What are network tags?

When installing the Spotify app, flatpak says “proprietary” under permissions / Network Tags.

What does that mean? The docs don’t specify.

Are there plans in the works to make permissions more understandable? In an ideal world, I’d even love to be able to choose restrictions on the default permissions for an app before it installs. Many of the apps have unnecessarily wide permissions, like access to the entire home folder. For an app like Whatsapp, that’s enough to make me choose to run that app in the browser rather than as a flatpak app.

2 Likes

You can restrict permissions when running the app via console or graphically using an app like Flatseal.

If you think the app does not need such permissions to run, you can file an issue with that application asking to lower the permissions.

With respect to Spotify permissions, I think you’re misreading the output:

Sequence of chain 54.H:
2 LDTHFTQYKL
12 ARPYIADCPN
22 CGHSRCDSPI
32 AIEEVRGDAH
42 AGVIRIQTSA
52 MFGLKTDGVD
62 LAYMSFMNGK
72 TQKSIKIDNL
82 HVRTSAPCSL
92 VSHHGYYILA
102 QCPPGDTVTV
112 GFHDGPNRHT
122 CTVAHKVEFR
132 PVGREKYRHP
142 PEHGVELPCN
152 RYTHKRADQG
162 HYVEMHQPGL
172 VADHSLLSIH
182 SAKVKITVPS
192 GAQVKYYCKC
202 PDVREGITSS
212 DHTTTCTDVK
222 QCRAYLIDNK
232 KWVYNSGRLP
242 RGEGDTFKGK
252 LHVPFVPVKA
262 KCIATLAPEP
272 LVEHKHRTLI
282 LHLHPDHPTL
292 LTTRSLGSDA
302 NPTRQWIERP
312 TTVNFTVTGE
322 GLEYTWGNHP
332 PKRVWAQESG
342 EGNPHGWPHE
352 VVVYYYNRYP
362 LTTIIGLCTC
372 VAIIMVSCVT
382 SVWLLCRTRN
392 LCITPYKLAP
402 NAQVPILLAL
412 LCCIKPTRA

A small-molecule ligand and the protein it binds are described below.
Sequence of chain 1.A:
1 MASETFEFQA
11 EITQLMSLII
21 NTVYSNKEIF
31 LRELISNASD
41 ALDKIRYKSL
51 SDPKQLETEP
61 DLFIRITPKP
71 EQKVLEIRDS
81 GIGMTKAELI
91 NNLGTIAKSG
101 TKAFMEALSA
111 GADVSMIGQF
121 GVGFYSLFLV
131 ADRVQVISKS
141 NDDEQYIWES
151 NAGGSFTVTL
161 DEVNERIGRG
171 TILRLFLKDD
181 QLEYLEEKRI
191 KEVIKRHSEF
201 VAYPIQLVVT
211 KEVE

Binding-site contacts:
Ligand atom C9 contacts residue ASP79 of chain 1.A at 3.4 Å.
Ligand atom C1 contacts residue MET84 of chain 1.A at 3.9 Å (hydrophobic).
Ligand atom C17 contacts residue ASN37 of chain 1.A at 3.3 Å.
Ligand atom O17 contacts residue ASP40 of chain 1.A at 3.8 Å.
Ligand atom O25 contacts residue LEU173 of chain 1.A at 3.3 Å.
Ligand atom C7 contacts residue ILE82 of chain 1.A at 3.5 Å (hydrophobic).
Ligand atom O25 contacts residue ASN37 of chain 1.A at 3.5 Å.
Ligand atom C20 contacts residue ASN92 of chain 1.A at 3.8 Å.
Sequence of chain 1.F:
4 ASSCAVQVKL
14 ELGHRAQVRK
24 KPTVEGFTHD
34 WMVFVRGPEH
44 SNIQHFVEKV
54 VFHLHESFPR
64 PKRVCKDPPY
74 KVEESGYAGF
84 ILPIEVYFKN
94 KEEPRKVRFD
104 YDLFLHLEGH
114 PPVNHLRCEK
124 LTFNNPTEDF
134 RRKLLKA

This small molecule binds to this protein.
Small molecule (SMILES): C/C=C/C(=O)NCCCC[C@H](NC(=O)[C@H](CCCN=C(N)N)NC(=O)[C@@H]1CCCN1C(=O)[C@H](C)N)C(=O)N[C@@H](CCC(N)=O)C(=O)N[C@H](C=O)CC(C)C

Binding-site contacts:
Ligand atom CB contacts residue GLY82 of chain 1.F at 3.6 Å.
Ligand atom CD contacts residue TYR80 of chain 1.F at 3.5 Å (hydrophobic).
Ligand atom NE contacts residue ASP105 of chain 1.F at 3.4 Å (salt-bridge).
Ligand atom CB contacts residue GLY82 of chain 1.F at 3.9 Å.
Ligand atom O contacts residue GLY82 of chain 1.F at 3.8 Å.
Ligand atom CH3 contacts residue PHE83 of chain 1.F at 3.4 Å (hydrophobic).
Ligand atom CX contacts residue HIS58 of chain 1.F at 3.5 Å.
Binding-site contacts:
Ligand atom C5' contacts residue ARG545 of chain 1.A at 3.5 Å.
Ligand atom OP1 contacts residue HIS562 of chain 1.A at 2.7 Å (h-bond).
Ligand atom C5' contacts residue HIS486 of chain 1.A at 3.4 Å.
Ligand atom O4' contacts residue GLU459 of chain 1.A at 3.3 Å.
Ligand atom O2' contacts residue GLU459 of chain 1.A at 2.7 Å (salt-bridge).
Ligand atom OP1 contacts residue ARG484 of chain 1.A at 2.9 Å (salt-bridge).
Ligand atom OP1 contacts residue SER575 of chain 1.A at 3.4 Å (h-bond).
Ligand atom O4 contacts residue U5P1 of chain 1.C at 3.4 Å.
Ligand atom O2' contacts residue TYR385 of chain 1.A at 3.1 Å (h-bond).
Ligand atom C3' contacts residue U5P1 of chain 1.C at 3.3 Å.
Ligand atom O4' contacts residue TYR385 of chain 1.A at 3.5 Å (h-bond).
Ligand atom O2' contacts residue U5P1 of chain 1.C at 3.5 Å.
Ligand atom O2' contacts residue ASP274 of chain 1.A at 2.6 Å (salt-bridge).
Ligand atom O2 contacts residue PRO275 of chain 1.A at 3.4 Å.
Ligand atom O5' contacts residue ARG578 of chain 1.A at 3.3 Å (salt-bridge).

com.spotify.Client permisos:
    ipc      network      pulseaudio     x11     dri     file access [1]     dbus access [2]     bus ownership [3]     tags [4]

    [1] xdg-music:ro, xdg-pictures:ro
    [2] org.freedesktop.Notifications, org.gnome.SessionManager, org.gnome.SettingsDaemon.MediaKeys
    [3] org.mpris.MediaPlayer2.spotify
    [4] proprietary

Propietary is just a tag telling you it’s a propietary app. It also shows that has network access and readonly access to Music and Pictures user directories.

1 Like

My bad on the tags. Thanks for the correction.

Re flatseal, would that be something that could be integrated into flatpak and supported as a first-class tool? It’d be good if the tool that people use to change permission levels for all their apps (flatseal) weren’t itself something that required them to trust an app by a random developer. The permissions that flatseal has look pretty minimal, but it looks like the main malicious thing it could do would be to allow all permissions on all your installed apps.